Our Reading Lives

What Makes Us Automatically Quit a Book

After a stressful week I found myself putting down almost every new book I picked up, and rather than continuing this depressing trend I decided to ask fellow Rioters about their automatic DNF (Did Not Finish). Because while things like stress, schedules, health, natural disasters, spending most of your time resisting an administration can cause a major slump in reading, sometimes there are very definitive things we refuse to read which is the cause for our putting down a book. Here are some Rioters and their automatic DNF:

James Wallace Harris

The older I get the easier it is to abandon a book. Why waste time reading a mediocre book when I could be reading a great one? I even quit well-written fascinating books if they aren’t about something I care about. We have no shortage of writers with amazing writing talent, or exceptional books. I judge books by two criteria. The first yardstick I use is borrowed from the film The Matrix. Does the book show me more about reality or does it hide it (red pill v. blue pill)? The second rubric is whether a book expands my knowledge on my favorite subjects. I wasted too much of my youth reading purely fun books. At age 65, I want to know more about reality before I depart it.

Carina Pereira

I used to have this sort of feeling that I was betraying a book—and myself—if I didn’t finish it. No matter how bad the book was, or how boring, I would carry on reading it. Sometimes I would spend a great amount of time reading a book I didn’t like, and dragging the reading, because I wanted to finish it before starting anything else. Nowadays, I have so many books on my TBR pile that I really don’t think bad books deserve the time I would waste on them. I’ve finished a few bad books, waiting for the moment when the story would change and become interesting, and sometimes I do get lucky in this aspect, but mostly, if the writing is bad or the story keeps dragging and nothing happens, I just put down the book and I move on to another. I don’t regret having finished a bad book, but the time I’ve spent with bad books so far has taught me better than to carry on reading them these days. I’m sure I won’t miss the stories I didn’t like in the first place.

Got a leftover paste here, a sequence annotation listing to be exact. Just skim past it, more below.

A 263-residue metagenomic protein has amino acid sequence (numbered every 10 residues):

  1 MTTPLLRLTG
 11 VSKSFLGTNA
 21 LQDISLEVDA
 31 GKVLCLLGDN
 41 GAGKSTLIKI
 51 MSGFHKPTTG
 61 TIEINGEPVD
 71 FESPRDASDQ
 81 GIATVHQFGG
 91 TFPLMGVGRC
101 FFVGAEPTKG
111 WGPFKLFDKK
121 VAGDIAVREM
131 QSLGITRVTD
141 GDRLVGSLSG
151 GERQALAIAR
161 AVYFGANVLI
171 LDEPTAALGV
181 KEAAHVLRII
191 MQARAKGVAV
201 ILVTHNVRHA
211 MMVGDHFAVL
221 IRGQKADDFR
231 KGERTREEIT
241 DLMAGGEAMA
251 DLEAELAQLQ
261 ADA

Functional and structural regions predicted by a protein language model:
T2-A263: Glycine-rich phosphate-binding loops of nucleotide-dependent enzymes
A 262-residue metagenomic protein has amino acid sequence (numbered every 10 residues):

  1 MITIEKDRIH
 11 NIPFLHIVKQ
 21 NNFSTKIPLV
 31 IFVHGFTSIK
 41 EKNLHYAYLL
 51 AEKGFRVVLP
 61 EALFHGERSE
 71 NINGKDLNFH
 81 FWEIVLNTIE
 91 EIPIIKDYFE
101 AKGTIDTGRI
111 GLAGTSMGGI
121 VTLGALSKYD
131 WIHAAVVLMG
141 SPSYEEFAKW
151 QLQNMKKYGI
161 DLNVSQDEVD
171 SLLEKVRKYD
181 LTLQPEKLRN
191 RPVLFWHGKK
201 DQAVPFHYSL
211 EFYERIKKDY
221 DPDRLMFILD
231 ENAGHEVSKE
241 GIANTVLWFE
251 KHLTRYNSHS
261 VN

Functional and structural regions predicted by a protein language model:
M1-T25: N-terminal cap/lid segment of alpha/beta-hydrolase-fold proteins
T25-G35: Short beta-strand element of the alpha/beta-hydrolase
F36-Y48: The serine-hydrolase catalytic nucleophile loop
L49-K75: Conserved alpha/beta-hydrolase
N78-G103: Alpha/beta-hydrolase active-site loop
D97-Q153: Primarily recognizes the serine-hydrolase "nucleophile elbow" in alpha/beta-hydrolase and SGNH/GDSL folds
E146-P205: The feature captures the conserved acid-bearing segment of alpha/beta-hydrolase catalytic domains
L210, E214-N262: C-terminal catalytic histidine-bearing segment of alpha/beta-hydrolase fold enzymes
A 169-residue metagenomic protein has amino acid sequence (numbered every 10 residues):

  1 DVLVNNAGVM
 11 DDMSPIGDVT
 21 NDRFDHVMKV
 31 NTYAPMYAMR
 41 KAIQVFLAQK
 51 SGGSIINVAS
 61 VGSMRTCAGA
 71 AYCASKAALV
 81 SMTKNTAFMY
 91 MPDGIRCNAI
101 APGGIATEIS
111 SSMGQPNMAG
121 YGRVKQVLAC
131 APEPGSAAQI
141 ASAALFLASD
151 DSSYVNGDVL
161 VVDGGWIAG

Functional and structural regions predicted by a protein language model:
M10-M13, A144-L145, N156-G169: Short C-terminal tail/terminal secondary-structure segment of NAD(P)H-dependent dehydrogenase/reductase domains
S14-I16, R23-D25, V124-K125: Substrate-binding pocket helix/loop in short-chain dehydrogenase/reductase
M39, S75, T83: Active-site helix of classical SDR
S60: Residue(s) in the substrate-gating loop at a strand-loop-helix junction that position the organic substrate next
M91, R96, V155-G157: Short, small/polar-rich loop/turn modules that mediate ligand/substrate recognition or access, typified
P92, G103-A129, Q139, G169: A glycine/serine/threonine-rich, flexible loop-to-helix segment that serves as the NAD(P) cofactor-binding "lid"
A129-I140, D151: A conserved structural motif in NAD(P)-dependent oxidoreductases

Tasha Brandstatter

I have a TON of these. One of the major ones is if there’s a prologue, but instead of labeling the prologue as such, it is called “Chapter One.” This is a giant red flag that the author has no idea what they’re doing, plus it makes me go into a rage spiral because I really, really hate prologues. Immediate DNF. Also, if I fall asleep three times in a row reading a book, it’s going buh bye. I have better things to do than read stuff that bores me.

Anthony Karcz

To paraphrase a line from one of my favorite animated movies, “I do not read fast.” But I’ve also got major canine completion syndrome when it comes to books. If I start it, I’m finishing it and I’m in it for the long haul, no matter what. If the author takes 100 pages to introduce us the characters before touching on the plot? I’m finishing. If the POV is switched halfway through and we’re treated to four chapters of esoteric mathematical theory after spending the first part of the novel racing spaceships? I’m finishing. But introduce female characters who are described only in physical terms and “developed” emotionally by talking about how they react in a hyper-sexual manner to the macho male protagonist? Yeah. No. Hard pass. Underdeveloped “window-dressing” female characters were a hallmark of genre fiction when I was growing up in the 80s and fed into an unenlightened, hormonally-coked-out view of the opposite sex. Fiction has matured, we have matured as a society, beyond making a female character’s defining feature how good she looks in her (always skin-tight) outfit and whether or not she’ll sleep with the main character. If I’m going to spend weeks in a world, I’m not going to settle in to a place that makes my skin crawl whenever I pick up my Kindle.